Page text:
My friend's dad took some sort of nasty calculus class when he was in college. Well, it came time for the final exam, and he and the other hundred-or-so students plopped down in the lecture hall to meet their fate. The professor said that they all had 90 minutes to complete the exam.

Well, apparently this exam was pretty rough, but my friend's dad was determined to get through every problem. He had studied, but these problems were laborous endeavors. Soon the 90 minutes had passed, and every one had turned their exams in, except for him. The professor sat patiently at his desk and watched as his student worked through each step of each question until finally, 45 minutes later, he walked up to the desk.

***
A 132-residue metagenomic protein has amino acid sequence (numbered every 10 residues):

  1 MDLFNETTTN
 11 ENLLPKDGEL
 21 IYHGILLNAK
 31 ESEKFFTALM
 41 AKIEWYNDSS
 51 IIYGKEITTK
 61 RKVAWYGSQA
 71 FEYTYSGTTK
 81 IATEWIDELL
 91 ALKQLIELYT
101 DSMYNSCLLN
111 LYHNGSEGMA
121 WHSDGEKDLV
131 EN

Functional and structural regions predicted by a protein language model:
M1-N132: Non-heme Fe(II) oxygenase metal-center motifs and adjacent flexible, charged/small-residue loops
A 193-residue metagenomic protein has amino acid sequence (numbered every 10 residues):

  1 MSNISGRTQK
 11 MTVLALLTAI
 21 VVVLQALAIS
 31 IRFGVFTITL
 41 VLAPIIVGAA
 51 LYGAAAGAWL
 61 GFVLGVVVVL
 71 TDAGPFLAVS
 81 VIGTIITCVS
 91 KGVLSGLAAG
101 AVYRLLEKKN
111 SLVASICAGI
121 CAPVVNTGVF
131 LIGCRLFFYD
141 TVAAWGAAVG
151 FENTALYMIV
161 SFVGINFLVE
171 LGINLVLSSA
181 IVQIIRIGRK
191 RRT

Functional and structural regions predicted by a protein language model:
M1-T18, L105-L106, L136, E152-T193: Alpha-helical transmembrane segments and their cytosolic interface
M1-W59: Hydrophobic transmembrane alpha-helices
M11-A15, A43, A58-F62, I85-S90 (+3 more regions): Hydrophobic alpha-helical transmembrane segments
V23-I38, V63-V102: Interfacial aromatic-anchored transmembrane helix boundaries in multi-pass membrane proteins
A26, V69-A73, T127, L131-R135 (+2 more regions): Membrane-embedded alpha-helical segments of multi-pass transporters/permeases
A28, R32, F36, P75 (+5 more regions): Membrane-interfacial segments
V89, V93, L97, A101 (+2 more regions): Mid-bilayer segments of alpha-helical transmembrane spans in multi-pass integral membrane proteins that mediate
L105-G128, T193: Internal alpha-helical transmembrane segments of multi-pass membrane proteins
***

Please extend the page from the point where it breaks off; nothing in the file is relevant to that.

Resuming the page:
"Of course you realize I can't accept your test," said the professor, "I'm going to have to fail it."

"Hey," demanded my friend's dad, "Do you know who I am?"

"No," answered the professor, put off by his pupil's hubris.

And with that, my friend's dad picked up half the stack of tests, stuffed his in the middle and made his escape. I understand he got a B+ in the class.

Two urban legends:

The final of a philosophy class asked the question "Why?" One student wrote "Why not?" and received the only A.

I'd just like to point out that, of all the philosophy professors I've met, none would reward a student for use of such a boring cliche. I think this story comes from the layperson's belief that there are "right answers" in philosophy.

If you rub petroleum jelly on a scantron sheet (those long narrow bubble tests), all your answers will be read as correct because of the way the scanner's light passes through it.

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